By Allison Chan
In the age of Instagram and various dating apps that are designed to stress the importance of our looks for success in our social and romantic lives, it is hard to believe that other areas of our identities are as valuable to us as they were before. More than ever, attractive physical appearances are used as a commodity in our visually-driven society.
Across the world, individuals are inclined towards specific attributes that their partner has based on what they value when looking for love. An international study done in 2017 by YouGov of people in 20 countries analyzed these traits and their relative importance to each other.
Surprisingly, they found that personality was the most prioritized above other attributes, including physical appearance.
Firstly, to examine the differences in how people valued each attribute, each scatter plot graph embodies one attribute and shows the percentage of people in each country that ranked it as most important. The second to sixth rankings of the attributes were omitted in these graphs to emphasize only the most important attributes. A scatter plot graph was chosen to represent this information to clearly show the discrepancies between the two dimensions of the data (women and men).
Looking more closely at the data of the personality graph, we are able to see that women prioritize personality more than men. The discrepancy between women and men are most obvious in Egypt, where 17% more women than men ranked personality as the most important. The highest percentage of people who ranked personality as first are Swedish women, at 73% of them who were surveyed. The lowest percentage of people who ranked personality as first are Indian men, at 22% of them who were surveyed. By showing multiple scatter plot graphs, we are able to conclude that personality was generally the most highly valued attribute of women and men in all 20 countries.
Secondly, to examine the differences in all attributes between the two genders, each stacked bar graph represents one of the genders. This helps to emphasize the differences in the preferences of a romantic partner between women and men. The individual bars in each graph represent a different nationality, while the coloured sections of the bars represent one attribute and the percentage of people that ranked it as first. A stacked bar graph was chosen to efficiently represent data that adds up to a total of all the preferences in each nationality combined. Compared to the scatter plot graph, it shows the quantity of how important each attribute is and the discrepancies between the attributes rather than just the discrepancies alone. An interactive hover element over each section of the bars shows more information with the percentage of those who ranked the attribute first.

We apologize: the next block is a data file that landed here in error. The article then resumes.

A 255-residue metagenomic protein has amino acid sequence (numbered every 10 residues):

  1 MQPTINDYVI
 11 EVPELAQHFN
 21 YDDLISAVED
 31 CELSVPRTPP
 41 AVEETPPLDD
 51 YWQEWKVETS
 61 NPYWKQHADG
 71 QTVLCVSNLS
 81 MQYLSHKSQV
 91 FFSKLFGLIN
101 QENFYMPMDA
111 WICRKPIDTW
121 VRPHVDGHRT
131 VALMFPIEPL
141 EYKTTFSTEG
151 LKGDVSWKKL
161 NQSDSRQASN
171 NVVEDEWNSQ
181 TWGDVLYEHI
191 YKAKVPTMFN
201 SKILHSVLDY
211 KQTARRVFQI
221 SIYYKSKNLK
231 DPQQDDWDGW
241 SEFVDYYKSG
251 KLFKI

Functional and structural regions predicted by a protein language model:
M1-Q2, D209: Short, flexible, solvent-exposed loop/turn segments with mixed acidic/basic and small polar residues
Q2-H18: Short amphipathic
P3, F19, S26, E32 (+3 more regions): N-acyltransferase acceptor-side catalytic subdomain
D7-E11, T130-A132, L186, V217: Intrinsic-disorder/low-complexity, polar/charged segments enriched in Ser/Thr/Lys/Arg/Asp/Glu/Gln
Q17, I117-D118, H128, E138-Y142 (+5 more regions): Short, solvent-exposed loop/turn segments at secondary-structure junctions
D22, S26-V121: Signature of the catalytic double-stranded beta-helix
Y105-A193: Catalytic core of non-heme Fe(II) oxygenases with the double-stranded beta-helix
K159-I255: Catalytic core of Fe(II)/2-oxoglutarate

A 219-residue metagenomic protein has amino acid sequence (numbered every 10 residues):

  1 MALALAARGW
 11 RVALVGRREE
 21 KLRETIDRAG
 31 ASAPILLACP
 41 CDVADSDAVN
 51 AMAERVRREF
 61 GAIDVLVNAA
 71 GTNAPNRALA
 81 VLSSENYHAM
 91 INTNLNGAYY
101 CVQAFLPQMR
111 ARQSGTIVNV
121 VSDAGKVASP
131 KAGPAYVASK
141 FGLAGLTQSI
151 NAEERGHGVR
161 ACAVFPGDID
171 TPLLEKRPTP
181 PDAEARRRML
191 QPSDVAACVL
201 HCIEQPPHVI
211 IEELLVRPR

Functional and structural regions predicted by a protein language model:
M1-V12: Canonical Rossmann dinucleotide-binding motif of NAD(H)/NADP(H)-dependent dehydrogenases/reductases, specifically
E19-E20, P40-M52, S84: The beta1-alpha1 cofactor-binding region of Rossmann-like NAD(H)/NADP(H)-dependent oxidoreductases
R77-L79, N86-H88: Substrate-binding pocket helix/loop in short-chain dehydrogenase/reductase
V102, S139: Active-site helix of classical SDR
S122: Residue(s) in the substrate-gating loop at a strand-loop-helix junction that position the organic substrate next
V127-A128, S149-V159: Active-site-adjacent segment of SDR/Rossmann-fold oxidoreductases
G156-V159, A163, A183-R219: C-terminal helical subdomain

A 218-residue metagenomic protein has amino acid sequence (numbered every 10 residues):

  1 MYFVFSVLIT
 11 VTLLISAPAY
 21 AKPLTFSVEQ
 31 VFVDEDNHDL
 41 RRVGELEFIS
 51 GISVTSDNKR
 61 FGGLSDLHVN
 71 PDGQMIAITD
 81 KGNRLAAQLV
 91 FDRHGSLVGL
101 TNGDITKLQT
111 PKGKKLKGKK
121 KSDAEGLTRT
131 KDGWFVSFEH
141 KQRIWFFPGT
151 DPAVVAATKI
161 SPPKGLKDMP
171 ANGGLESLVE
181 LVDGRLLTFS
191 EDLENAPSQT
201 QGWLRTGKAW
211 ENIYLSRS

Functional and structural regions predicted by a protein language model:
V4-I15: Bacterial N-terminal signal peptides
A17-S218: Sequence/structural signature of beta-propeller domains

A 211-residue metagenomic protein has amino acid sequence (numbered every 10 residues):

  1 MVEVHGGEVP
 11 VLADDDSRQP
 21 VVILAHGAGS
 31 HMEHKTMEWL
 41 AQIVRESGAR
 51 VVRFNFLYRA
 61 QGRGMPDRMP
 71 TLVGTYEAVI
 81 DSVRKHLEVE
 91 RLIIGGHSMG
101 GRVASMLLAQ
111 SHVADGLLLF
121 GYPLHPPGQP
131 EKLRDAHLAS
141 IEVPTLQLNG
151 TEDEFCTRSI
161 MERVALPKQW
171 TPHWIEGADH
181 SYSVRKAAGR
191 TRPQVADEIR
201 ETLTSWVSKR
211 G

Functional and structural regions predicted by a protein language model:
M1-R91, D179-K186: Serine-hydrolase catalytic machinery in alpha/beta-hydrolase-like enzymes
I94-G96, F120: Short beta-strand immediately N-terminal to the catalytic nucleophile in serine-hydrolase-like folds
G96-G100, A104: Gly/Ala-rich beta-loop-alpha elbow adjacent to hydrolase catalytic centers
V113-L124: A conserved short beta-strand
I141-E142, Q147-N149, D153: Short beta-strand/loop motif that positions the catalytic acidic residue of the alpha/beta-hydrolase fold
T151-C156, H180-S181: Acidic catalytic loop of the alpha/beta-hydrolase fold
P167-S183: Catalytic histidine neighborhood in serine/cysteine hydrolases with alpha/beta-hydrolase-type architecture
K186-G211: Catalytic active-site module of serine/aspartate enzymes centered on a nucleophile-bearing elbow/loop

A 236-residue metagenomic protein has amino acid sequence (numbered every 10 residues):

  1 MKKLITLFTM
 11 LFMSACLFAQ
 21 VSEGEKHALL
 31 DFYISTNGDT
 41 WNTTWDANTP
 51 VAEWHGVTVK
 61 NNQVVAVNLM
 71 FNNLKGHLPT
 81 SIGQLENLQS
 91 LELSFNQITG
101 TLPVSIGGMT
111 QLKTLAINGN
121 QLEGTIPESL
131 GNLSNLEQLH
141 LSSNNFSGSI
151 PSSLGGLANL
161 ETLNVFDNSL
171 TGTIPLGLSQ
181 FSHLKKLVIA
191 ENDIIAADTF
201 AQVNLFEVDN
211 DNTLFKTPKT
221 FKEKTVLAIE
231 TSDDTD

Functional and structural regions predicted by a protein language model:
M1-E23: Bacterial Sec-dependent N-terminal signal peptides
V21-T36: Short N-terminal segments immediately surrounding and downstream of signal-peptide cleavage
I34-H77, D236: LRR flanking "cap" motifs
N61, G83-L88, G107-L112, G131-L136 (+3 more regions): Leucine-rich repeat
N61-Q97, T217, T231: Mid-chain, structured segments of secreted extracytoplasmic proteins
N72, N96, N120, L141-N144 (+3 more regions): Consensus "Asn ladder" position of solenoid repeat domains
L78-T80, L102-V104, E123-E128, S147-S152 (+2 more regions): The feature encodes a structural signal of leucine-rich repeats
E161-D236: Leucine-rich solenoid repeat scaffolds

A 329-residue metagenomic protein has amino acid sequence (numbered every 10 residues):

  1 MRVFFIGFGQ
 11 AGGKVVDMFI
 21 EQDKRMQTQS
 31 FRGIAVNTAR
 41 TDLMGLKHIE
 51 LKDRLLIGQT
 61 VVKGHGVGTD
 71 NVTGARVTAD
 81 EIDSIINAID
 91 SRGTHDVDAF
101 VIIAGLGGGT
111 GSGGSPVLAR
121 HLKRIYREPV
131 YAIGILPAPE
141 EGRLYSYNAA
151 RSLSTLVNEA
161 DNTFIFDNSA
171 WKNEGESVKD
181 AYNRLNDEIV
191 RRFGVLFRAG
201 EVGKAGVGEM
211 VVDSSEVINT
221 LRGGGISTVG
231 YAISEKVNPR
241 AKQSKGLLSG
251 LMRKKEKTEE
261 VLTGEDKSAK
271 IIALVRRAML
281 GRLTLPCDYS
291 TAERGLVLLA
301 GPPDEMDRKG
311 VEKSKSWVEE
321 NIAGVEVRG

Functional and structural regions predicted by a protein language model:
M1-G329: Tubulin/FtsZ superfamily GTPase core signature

Looking more closely at the data between the two genders, the graphs are able to emphasize that men prioritize looks more than women. They also show that Vietnamese men are the demographic that prioritizes looks the most in both genders across the 20 countries, with 44% of Vietnamese men surveyed ranking it as most important. Even though it is the lowest prioritized, it is important to note that the graphs show women prioritizing their romantic partners to have/make a decent amount of money slightly more than men. However, no Swedish and Danish women and men ranked having or making a decent amount of money as most important.
Do we see attaining romantic partners as a social norm that we must abide by, do we see them as our teammate in financial stability, or someone that will be a source of our happiness? The data shown in the results of the YouGov survey are an effect of preferences in cultures that emerge from specific geographical, economical, political, and social factors. Therefore, examining the attributes that each nationality values the most can reveal the needs of those living in that country. Perhaps individuals from a heavily capitalist country may value money as an attribute more than other nations, or those from a country that values youth and external appearances may prioritize finding a good looking partner.
By making it implicit that many people value personality over looks, this dataset could potentially change the social perceptions of the audience it reaches. This could be beneficial for individuals that struggle with self-confidence in terms of their physical appearance. However, this is not saying that individuals should ever change themselves to fit the ideal attributes of their romantic partners. In addition, this information could also be sold to companies that may use this data to generate ads and other content based on the preferences of those surveyed. The trajectory of dating apps could also change drastically and lead to more success for users from utilizing these datasets.
Although this data gives us insight to what people value across the world, it is still important to be aware of the limiting factors that contribute to the accuracy of this information. The data was collected from surveys online, and not every country surveyed has a large population of online users. The dataset is also selective with their participants, where there are only two genders and the information about their sexualities are unknown. It is also not implicitly stated in the dataset that all individuals are heterosexual. This informational gap is an area that could be explored for further insights on this topic that may differ greatly from the current dataset.